It’s Stress Awareness Week, which got me thinking about stress and how the current pandemic is affecting myself and others at the moment.
I’ve always been a “stressy” person. I pretty much worry about everything, even things that others may class as trivial. I know worrying doesn’t get me anywhere half the time but it’s part of who I am. I have always been a worrier, even as a child.
For people like myself, who worry about trivial things, when more “serious” things happen in life it can be difficult to cope. When I was diagnosed with scoliosis is a prime example, and I’ve recently written a post about how my scoliosis affected and continues to affect my mental health. Add a pandemic into the mix, a worrying and unknown event which has turned peoples lives and routines upside down, well, this is a massive recipe for stress.
There have been many aspects of the covid-19 pandemic that has caused stress for most of us..
According to ISMA, almost one in five adults (19.2%) were likely to be experiencing some form of depression during the coronavirus (COVID-19) pandemic in June 2020; this had almost doubled from around 1 in 10 (9.7%) before the pandemic (July 2019 to March 2020).
This is hardly surprising. At the start of the year there was the uncertainty and the panic buying, then there was the strict lockdown. There was the fear of people dying and the isolation of not being able to see friends and family.
Over the summer, things started opening up again, schools returned and we were encouraged to “eat out to help out” in restaurants in August. It almost felt like things were returning to a strange kind of normal. Then, after a false sense of security. things starting shutting down again. Restaurants were told to close at 10pm and more events were cancelled. For most of October, we were in a confusing limbo tier system in the UK, where some county’s (including mine) were back in a strict lockdown and others could do more. There were some events that could go ahead and some that couldn’t. We were unable to meet with others inside, but could meet outside as long as there were no more than 6. Yet schools are open, and people are working in offices/shops/warehouses etc. in close proximity to their colleagues. Then, this weekend, we were told we were going back into a nationwide lockdown from Thursday.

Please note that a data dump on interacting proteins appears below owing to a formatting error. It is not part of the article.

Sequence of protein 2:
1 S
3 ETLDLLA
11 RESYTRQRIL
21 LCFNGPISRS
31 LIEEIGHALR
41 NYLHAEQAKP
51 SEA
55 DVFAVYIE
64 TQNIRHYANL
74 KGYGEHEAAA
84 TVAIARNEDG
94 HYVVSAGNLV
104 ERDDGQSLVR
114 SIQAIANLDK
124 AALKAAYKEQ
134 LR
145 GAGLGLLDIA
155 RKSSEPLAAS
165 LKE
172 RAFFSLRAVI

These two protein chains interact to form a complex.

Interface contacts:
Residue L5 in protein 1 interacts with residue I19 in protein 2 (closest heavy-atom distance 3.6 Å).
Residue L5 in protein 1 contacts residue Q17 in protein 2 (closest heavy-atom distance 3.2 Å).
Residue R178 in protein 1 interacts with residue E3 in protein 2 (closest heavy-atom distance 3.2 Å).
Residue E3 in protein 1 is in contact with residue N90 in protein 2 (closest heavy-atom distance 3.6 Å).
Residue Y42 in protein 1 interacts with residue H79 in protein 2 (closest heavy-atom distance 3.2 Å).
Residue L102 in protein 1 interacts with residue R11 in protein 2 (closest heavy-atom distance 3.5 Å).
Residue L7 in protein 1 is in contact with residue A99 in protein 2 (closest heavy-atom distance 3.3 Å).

For me, a lot of it doesn’t make sense and over the last few months I’ve found it confusing knowing what we can and cannot do. It’s impossible to plan anything as the rules keep changing. One minute you think things are improving and the next minute they are going backwards again. People don’t know if they are coming or going at the moment. It feels worse than before as now we have the darker evenings and colder weather to contend with, it’s more difficult to meet friends/family outside. It’s tough seeing friends and family struggling and feeling down. It makes me wonder whether the negative affects of these measures on people’s mental health, will have a worse affect than the virus itself.
I’m still working from home and have been since March. Although I’m grateful that I have a job, it can be hard to separate home and work which causes me stress some days. Remote working is great but you lose that human contact and “fun” side of working in an office – banter, office parties and chatting with colleagues about what they did at the weekend for example. It feels like there is not a lot to look forward to at the moment, as it’s difficult to plan things, and the days feel a bit like groundhog day.
That being said, there have been some positives for me throughout all of this. I realise that before the pandemic, I took many things for granted. Being able to book a weekend away, meet friends for lunch, go for a swim at the gym, go to parkrun. All of these things I just did without much thought. Once this pandemic is over, I will never take anything for granted again and will appreciate time with friends/family that bit more.
I have also realised that before covid-19, I lived my life on full speed, trying to do everything and please everyone. I left little time for myself. The pandemic has forced me to slow down. As I’m now remote working, I have more time to rest, more time for myself and for my blog. I have found joy in new hobbies such as yoga, which helps me to manage my stress and anxiety. I have found more time to enjoy the things I usually have no time for such as reading. I have also dedicated time to learning and developing my skills via online courses.
In some ways, although the pandemic is awful and we’d all rather it would go away, it has forced me to reflect on my life. Actually, it’s made me realise that I don’t want the life I had before. I need more balance between work and home life. I need to slow down and be kinder to myself. I need to remember, I can’t do everything and please everyone and that’s okay.
For more information on Stress Awareness Week and how you can get involved, visit the ISMA website.
How have the current events affected your stress levels? Can you relate to anything in this post? Let me know in the comments below.
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I had scoliosis surgery in 2010 and blog about my experiences living with scoliosis. My aim is to raise awareness of scoliosis and help and inspire others with the condition.